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Added on 24-May-16 | Last updated 29-Jul-21
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I loved coming to the US in 1992, mostly because I loved the idea that freedom of speech was paramount. I still do. With all its faults, the US has Freedom of Speech. The First Amendment states that you can’t be arrested for saying things the government doesn’t like. You can say what you like, write what you like, and know that the remedy to someone saying or writing or showing something that offends you is not to read it, or to speak out against it. I loved that I could read and make my own mind up about something.

Neil Gaiman (b. 1960) British author, screenwriter, fabulist
Blog entry (2008-12-01), “Why defend freedom of icky speech?”
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Added on 22-Jan-15 | Last updated 18-Apr-24
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A free press stands as one of the great interpreters between the government and the people. To allow it to be fettered is to fetter ourselves.

George Sutherland (1862-1942) Anglo-American jurist, Supreme Court Justice (1922-1938)
Grosjean v. American Press Co., 297 U.S. 233, 250 (1936)
 
Added on 16-Sep-14 | Last updated 16-Sep-14
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Another purpose of the Establishment Clause rested upon an awareness of the historical fact that governmentally established religions and religious persecutions go hand in hand. The Founders knew that only a few years after the Book of Common Prayer became the only accepted form of religious services in the established Church of England, an Act of Uniformity was passed to compel all Englishmen to attend those services and to make it a criminal offense to conduct or attend religious gatherings of any other kind — a law which was consistently flouted by dissenting religious groups in England and which contributed to widespread persecutions of people like John Bunyan who persisted in holding “unlawful [religious] meetings … to the great disturbance and distraction of the good subjects of this kingdom ….” And they knew that similar persecutions had received the sanction of law in several of the colonies in this country soon after the establishment of official religions in those colonies. It was in large part to get completely away from this sort of systematic religious persecution that the Founders brought into being our Nation, our Constitution, and our Bill of Rights with its prohibition against any governmental establishment of religion.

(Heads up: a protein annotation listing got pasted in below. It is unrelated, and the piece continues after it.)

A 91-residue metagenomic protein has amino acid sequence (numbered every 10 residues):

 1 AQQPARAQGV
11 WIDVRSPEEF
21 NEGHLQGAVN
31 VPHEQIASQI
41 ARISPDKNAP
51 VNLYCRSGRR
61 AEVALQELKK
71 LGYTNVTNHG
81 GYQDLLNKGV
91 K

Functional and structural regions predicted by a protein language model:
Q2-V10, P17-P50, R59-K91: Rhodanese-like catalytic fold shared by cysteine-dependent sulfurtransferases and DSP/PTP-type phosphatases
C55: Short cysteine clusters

Hugo Black (1886-1971) American politician and jurist, US Supreme Court Justice (1937-71)
Engel v. Vitale, 370 U.S. 421, 424-425 (1962) [majority opinion]
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Added on 24-Oct-12 | Last updated 13-Oct-22
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But the purposes underlying the Establishment Clause go much further than that. Its first and most immediate purpose rested on the belief that a union of government and religion tends to destroy government and to degrade religion. The history of governmentally established religion, both in England and in this country, showed that whenever government had allied itself with one particular form of religion, the inevitable result had been that it had incurred the hatred, disrespect and even contempt of those who held contrary beliefs. That same history showed that many people had lost their respect for any religion that had relied upon the support of government to spread its faith.